My favorite subject in school was and still is reading. I love studying various author crafts as well as comparing multiple works of literature. In my classroom I love bringing the excitement and joy of reading alive for my students. As a teacher with years of experience, I have encountered scholars with diverse reading levels and abilities. Although multiple strategies are used to reach each and every one of my students, one thing they all have in common is a shared love and appreciation for reading.
While reading is my favorite, I have tutored students in phonics, writing, and elementary math. In each of these subjects, my goal and objective is for my scholars to become independent learners using the skills that I share with them.
Undergraduate Degree: Long Island University - Bachelors, Education
Graduate Degree: Fordham University - Master of Science, Students with Disabilities
State Certified Teacher
Some of my hobbies include cooking, traveling, and dancing.
What is your teaching philosophy?
I believe that all students are capable of learning. Once provided with the right tools, strategies, and supports, children are capable of being successful in all areas of education. While explicit instruction is important, I feel that setting a student up to independently demonstrate, utilize, and create their own knowledge is the most important skill that I can teach my students.
What might you do in a typical first session with a student?
During the first session with a student, I would provide an interest assessment to both the parent and the student. I would then give a baseline assessment to the student to see where I should begin instruction. I would also be interested in taking a look at homework assignments to get an idea of what the student is currently learning in the classroom. Once I have all of this information, I would speak with the parent about my instructional plan for the student.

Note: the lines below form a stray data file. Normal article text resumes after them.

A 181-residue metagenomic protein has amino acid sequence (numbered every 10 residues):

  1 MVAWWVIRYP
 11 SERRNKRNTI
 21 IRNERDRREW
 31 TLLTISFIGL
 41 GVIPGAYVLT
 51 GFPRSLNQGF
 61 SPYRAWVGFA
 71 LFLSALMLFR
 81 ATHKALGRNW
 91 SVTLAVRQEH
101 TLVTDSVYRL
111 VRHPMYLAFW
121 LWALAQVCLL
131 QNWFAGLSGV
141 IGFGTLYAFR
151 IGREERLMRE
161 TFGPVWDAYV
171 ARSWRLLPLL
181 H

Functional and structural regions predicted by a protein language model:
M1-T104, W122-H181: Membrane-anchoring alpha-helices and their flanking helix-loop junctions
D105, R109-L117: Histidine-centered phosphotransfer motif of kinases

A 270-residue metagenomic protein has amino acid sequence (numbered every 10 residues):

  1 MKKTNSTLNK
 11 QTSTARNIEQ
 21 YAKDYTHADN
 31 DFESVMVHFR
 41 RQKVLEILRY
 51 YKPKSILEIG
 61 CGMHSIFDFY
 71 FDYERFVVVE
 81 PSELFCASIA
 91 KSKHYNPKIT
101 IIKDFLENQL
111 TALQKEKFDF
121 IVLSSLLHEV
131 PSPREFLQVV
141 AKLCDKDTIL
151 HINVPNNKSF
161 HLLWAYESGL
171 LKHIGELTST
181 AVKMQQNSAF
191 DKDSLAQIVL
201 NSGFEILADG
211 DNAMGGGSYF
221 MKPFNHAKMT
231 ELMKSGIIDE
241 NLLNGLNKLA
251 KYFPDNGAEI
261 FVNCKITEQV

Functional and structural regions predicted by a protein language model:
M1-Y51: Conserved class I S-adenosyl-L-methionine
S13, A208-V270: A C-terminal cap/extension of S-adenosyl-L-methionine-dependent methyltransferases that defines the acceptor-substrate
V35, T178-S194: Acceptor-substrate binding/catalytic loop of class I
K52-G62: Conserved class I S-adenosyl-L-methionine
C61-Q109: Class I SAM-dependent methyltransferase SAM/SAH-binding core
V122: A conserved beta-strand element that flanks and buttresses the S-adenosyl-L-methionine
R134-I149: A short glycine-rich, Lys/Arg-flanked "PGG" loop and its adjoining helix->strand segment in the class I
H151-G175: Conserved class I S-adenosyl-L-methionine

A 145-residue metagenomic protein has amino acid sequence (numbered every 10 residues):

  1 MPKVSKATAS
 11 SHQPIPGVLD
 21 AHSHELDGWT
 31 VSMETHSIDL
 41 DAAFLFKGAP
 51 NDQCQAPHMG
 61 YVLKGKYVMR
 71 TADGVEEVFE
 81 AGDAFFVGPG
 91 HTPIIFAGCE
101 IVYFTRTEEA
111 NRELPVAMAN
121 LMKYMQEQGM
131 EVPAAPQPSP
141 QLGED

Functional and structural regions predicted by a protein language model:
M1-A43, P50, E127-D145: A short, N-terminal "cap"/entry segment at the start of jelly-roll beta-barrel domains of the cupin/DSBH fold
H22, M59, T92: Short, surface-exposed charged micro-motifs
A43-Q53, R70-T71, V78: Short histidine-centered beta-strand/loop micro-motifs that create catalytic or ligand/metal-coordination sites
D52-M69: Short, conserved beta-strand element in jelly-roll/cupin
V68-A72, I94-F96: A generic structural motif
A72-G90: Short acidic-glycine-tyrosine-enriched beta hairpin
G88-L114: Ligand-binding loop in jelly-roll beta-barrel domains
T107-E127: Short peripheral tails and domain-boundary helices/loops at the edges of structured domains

How can you help a student become an independent learner?
I employ the "I do, we do, you do" model. While the student is showing me what they can do, I oftentimes ask the student to explain their thought process to me. If the student is able to explain their thought process to me to achieve the correct answer, they have shown that they understand the current concept. However, if they are unable to explain their answer, I know that I need to review some strategies with the student again. I also use a strategy where I purposefully make a mistake and the student must tell me what I did wrong. I allow them to teach me.
How would you help a student stay motivated?
I would help a student stay motivated by setting up a schedule where I incorporate energizers throughout the lesson. In the past, I've also utilized sticker charts with my students.
How do you help students who are struggling with reading comprehension?
I provide students who are struggling with reading comprehension with a toolkit of strategies to use when reading. For my younger students, I encourage them to use the pictures in a book to make sense of the events in a story. I also incorporate stop and jot activities so the students can connect the events of the story across all pages. With my older students, I incorporate reading responses as well as questions that require text-based answers. With all groups of students, I use graphic organizers.